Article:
The term PPPD describes a common, chronic type of dizziness that impacts quality of life. It is usually the result of another vestibular disorder and is primarily caused by the reaction a person has, to the experience of dizziness caused by something else. Balance or dizziness may often trigger anxiety, insecurity, and avoidance of normal everyday activities. Unfortunately, in the longer term, avoidance, fear, worry, and loss of independence may also lead to depression, anxiety, or panic, especially if a person has suffered from any of these in the past.
Symptoms of PPPD include generalised unsteadiness, persistent dizziness, movement (especially walking) disorders, and avoidance behaviours, increasing the person’s sense of disability. Patients feel more debilitated by other causes of dizziness when PPPD is present alongside them. There is no single diagnostic test for PPPD, but rather a combination of self-report, case history and questionnaires that contribute to the diagnosis. PPPD is identifiable when a professional in the field of Audiology or ENT (who understands the criteria) makes the diagnosis by excluding any other identifiable and active cause of dizziness, and/or assesses the severity of the emotional, psychological, and functional impact of dizziness on a person’s quality of life, to exceed that which is reasonably explained by other clinical results.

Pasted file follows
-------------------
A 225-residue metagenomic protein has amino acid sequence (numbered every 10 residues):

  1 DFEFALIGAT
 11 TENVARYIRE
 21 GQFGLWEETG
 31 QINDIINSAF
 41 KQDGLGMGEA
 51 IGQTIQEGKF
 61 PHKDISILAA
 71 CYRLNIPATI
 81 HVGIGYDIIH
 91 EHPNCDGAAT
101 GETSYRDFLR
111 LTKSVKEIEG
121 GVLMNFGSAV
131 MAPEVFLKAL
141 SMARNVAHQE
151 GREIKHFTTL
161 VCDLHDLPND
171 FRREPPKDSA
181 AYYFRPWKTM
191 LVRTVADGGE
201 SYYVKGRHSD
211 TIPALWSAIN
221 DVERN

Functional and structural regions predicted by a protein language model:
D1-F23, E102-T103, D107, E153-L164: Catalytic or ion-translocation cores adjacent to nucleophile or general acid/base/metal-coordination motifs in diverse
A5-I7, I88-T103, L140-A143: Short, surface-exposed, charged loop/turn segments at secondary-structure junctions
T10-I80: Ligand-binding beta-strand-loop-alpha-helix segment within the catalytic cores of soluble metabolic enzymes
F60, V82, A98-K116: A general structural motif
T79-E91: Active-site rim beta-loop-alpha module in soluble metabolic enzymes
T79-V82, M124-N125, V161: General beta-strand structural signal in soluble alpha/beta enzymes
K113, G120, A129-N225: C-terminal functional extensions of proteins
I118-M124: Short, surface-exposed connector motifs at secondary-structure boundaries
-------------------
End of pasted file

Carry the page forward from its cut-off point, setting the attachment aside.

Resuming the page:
PPPD is treatable! Firstly, any existing balance problem that can be recalibrated through rehabilitation should be achieved with your audiologist, to reduce the impact of an underlying cause. Some audiologists can provide specific cognitive behavioural therapy and counselling, which reduces the anxiety. Negative thoughts and avoidant behaviours can be changed, leading to improvements. Medication may occasionally be needed (usually temporarily) to assist in managing acute anxiety.